One down, two to go.
While Gerardo Concepcion may be the least glamorous of the three big name prospects coming out of Cuba this Winter (together with Yoenis Cespedes and Jorge Soler), the Cubs are undoubtedly pleased to have landed the first one of the three to sign. News of the Cubs signing the lefty pitcher comes from Jorge Ebro, who says only that the deal is a “multimillion” one, but that details will be coming soon.
The 18-year-old was the rookie of the year at the highest level of professional baseball in Cuba last year before defecting, and becoming a free agent two weeks ago. The Cubs were one of his heaviest pursuers, but they had competition from as many as 10 other teams.
Concepcion is a true prospect, who will obviously need any number of years in the minor leagues before he could make an impact in the bigs. Most see him as a highly polished starting pitching with the potential to be a middle-of-the-rotation starter in the Major Leagues. Obviously we’ll have much more on the pitcher as it becomes available, but it’s fair to say that he’s at least a top 15 prospect, and probably approaching the top 10 in the system. Indeed, Kevin Goldstein says he’d slot Concepcion in at number 6.
This signing is great news.
UPDATE: Enrique Rojas cites a source who tells him the signing for a “$7 million contract.” That’s just a hair North of what I would have expected in a bonus for Concepcion, but, at the same time, I expected it to be higher than I expected (if that makes sense) given the impending CBA limitations on international spending. Teams were going to spend aggressively. Unreported at this point is whether that $7 million “contract” is simply the signing bonus, or if Concepcion is getting some kind of actual, structured contract. I’m sure we’ll find out soon enough.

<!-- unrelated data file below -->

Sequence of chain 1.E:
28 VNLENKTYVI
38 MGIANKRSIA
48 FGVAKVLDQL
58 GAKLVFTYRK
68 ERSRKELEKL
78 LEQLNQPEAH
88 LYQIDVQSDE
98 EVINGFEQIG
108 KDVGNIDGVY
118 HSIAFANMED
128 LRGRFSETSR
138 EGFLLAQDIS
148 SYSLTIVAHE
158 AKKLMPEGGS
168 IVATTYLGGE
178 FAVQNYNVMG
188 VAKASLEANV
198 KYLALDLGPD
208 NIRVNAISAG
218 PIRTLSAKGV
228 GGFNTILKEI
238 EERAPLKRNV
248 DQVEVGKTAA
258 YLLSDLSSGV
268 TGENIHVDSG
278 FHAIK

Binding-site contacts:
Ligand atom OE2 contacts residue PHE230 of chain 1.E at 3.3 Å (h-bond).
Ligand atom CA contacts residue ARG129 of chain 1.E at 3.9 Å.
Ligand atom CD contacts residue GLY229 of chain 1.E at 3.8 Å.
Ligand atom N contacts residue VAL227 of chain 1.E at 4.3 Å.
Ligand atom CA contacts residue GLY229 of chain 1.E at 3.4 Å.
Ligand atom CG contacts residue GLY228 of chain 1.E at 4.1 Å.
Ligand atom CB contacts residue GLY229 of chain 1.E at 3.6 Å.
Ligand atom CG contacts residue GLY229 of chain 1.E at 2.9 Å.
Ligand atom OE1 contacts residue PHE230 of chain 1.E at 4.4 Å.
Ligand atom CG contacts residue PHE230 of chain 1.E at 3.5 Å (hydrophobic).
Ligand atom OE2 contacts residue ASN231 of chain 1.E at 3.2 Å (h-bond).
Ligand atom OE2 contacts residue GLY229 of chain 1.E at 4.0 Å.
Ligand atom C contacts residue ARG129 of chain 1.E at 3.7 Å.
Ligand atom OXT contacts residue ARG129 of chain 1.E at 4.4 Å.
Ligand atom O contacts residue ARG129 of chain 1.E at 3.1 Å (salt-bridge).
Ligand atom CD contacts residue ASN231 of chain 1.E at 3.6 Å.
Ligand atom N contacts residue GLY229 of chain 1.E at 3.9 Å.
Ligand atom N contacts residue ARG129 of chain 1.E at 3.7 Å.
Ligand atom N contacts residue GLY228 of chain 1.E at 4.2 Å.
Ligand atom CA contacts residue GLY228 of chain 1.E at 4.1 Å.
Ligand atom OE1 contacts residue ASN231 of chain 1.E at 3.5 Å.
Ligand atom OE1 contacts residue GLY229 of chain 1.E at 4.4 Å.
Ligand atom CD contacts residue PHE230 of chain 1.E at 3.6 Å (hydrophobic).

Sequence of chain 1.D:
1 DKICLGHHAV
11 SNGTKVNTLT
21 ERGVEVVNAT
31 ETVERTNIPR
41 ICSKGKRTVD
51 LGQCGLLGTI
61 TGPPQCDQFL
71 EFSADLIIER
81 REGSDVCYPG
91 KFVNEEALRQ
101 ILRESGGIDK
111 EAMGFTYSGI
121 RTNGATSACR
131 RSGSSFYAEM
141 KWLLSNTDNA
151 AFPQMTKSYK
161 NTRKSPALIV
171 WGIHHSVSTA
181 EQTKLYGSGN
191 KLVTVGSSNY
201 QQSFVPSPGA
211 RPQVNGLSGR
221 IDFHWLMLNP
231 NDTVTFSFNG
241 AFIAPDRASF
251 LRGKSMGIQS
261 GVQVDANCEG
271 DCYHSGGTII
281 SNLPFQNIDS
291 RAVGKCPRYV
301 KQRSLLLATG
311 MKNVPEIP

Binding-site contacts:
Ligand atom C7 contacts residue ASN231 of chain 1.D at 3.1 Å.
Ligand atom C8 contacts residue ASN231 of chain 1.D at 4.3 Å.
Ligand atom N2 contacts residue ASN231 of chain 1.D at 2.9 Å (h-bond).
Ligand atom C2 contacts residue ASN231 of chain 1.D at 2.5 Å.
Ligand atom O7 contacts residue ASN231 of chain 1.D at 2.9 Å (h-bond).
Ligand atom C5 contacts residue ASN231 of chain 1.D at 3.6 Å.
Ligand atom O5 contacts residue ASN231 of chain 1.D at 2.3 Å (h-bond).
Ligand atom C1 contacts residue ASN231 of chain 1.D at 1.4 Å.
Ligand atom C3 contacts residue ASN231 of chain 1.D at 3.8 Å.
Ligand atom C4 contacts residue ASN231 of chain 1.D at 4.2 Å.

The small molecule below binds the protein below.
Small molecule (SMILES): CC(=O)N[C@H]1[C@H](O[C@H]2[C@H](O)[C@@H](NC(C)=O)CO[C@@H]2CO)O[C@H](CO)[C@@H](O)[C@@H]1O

UPDATE II: I asked Enrique Rojas if it was a Major League deal and he said that it was. That would mean Concepcion would go on the 40-man roster right away (unless there are some special circumstances of which I’m not aware), which would mean the Cubs have to clear up another spot (and would have to carry Concepcion on the 40-man for a long time).
UPDATE III: Another side effect of a Major League deal – again, assuming it’s not some kind of anomaly – is that Concepcion would be using an option year each season he’s on the 40-man but not called up to the bigs. Without getting into a convoluted discussion of options, that would mean the Cubs would *have* to call Concepcion up within three years (possibly four, if he spends his entire first year at A-ball), or subject him to waivers. He would be just 21 or 22 at that time.
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